Q Why do you grow/make wine from the SLH?
A The first domestic pinot noir to steal my heart was sourced from Garys’ Vineyard and that bottle pre-dated my career as a winemaker. It was a wine recommended by John Brechter and Dottie Gaiter, the former wine writers for the Wall Street Journal. After reading their article, I bought the wine, and it forever altered my professional career arc. Today, I am blessed to work with Mark Pisoni and Gary Franscioni, sourcing from the Soberanes Vineyard, right next door to Garys’. I still keep a worn out copy of that old newspaper article in my study. From time to time, I’ll pull it out, re-read it, and laugh. Despite my obvious personal bias for SLH fruit, SLH pinots are special. I categorize their hallmark flavors as “that earthy, leathery, clove-y thing.” SLH pinots are deep, brooding, layered, and complex- terrific food wines.
Q What is your earliest (or favorite) wine memory?
A Ouch, embarassing. I drank too many wine coolers at Brian’s and my high school prom. I threw up in the limousine, and Brian had to pay off the limo driver.
Q What do you love the most about the SLH area (or your winery’s area)?
A That’s easy – the people. In 2009, I called Mark Pisoni on a whim. It was cold call. I remembered the WSJ article about SLH pinots, so I thought I’d call Mark to see if he’d sell me some of that “Garys’ fruit.” I’d only been making wine for two years, and Mark didn’t know me at all. But rather than laugh me off the phone, he invited me down to the ranch. The following harvest, 2010, he sold me 0.76 tons of Soberanes Vineyard Pinot Noir. After that first pick, as his big, refrigerated truck rambled up the 101 to Healdsburg, Mark called me to say, “Take good care of this fruit.” And now every year, my SLH harvest can’t begin until Mark says the magic words.
Q What’s your favorite pairing for SLH pinot noir / chardonnay / syrah?
A Wood fired pizza with pancetta and portabello mushrooms. Beging by pouring yourself a glass of wine. (Trust me; you’ll need it later). Start with heavily seasoned, cubed pancetta. Sweat it down to render the fat and add thick cut slices of mushroom. Next, let the mushrooms cook down and grow almost sticky in the pan. Deglaze the pan with a splash of wine (pinot, of course), and use the pork-mushroom mixture to top your pizza. It’s pretty fabulous with a light red sauce base and dollops of fresh ricotta cheese.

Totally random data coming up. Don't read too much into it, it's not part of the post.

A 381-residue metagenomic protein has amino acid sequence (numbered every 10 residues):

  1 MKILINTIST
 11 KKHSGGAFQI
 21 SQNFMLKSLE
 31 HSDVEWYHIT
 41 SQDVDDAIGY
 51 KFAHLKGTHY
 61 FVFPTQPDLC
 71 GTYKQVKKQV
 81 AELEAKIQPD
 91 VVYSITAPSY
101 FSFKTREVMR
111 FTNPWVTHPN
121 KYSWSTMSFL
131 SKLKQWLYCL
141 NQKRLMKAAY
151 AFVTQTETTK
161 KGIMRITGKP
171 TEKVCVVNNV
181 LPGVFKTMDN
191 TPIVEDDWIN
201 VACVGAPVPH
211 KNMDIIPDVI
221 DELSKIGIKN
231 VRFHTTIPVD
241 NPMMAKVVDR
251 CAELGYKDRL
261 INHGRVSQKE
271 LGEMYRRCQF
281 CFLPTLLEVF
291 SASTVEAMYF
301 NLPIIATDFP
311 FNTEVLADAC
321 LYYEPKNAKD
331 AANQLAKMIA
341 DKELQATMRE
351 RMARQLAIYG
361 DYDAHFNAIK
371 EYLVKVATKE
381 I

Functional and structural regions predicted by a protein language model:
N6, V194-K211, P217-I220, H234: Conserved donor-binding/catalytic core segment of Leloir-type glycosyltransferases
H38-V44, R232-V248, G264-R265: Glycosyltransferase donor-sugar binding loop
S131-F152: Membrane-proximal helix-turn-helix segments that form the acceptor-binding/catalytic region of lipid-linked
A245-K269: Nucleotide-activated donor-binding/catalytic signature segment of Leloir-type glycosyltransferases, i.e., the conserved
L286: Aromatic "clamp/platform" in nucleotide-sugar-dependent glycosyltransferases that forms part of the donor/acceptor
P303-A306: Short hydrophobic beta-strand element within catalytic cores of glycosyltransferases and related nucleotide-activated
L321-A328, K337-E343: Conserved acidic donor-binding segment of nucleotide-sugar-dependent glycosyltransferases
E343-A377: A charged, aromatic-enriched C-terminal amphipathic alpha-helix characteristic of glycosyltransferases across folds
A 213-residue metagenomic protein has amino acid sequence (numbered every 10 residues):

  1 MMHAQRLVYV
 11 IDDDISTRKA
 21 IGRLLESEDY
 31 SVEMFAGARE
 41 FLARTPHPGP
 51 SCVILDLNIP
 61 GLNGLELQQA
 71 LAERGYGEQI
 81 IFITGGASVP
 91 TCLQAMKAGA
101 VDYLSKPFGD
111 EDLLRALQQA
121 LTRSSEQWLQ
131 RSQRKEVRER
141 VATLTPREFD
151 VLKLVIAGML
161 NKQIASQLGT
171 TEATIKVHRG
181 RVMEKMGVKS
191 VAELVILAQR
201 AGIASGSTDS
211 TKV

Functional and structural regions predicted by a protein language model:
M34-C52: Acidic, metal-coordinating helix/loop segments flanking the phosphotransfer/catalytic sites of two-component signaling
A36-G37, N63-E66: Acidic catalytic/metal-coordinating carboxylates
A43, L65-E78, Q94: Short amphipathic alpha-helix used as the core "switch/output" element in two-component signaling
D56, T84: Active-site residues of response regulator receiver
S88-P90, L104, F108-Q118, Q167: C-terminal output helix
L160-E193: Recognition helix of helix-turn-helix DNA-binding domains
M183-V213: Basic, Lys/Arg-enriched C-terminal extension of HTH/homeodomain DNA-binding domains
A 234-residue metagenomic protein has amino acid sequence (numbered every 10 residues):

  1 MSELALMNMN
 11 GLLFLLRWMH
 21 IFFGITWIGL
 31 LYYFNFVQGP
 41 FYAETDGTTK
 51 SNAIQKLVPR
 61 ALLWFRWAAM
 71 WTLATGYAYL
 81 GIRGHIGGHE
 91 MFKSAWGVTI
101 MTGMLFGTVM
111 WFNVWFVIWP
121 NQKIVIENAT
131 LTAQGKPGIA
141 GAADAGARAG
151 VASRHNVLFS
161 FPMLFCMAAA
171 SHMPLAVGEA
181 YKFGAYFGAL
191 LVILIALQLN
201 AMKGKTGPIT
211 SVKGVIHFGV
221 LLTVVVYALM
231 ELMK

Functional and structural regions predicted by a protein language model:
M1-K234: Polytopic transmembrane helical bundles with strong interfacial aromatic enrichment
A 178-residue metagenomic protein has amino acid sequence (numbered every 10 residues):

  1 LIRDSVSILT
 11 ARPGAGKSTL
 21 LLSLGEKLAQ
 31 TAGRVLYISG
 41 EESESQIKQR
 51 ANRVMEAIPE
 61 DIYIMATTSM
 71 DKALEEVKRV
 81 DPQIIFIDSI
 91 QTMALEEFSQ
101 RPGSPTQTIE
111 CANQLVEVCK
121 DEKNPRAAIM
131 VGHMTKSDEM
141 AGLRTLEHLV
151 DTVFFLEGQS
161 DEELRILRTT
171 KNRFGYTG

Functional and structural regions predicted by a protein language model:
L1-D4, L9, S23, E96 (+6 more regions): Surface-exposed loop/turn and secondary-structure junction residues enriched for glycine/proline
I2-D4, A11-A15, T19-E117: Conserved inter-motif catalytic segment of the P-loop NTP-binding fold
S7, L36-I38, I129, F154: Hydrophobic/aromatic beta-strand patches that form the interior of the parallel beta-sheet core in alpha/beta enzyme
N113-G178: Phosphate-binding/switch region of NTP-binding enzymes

Q What’s your favorite type of music to listen to during crush?
A Obviously, 80’s pop. Have you seen our prom picture? (please reference question regarding my earliest wine memory).
Q What for you is the best part of being a wine grower/vintner?
A I get to work with the best grape growers in California, people like Mark Pisoni and Gary Franscioni. And I am deeply committed to their fruit. Our relationship is something of a sacred pact. In exchange for access to Soberanes fruit, I promise Mark and Gary that my wine will be expressive of their vineyard, reflective of their farming, and bring pride to our partnership. Writing “Soberanes Vineyard, Santa Lucia Highlands” on my bottle is an extension of our years long collaboration, through vine dormancy to bud break to harvest. The importance of my grower relationships cannot be underestimated.
Q What do you do for fun when you’re not working?
A I like to run. In fact, every Saturday morning I run a 9 or 10 miler with my BFF, also a winemaker. During harvest, we trouble shoot our ferment lots. I also run up and down the freeway, driving my kids to and from swim team. And I run errands, of course.
Q If you had to sum up your (life / wine) philosophy in three words...?
A Wine is elemental
Q Your guilty pleasure(s)?
A Candy (red vines, gummy fish, black licorice) and cheap sake
Q If you didn’t do what you did, what would you do?
A I guess I’d go back to being a physician, a surgical pathologist. When I was a little a girl, my dad used to say, “Kerith, you can be whatever you want after medical school.” And I held up my end of the deal. In 2007, I left a career in surgical pathology to pursue my true passion - yeast. I’m kidding of course, but pathology and winemaking are closer than you’d think.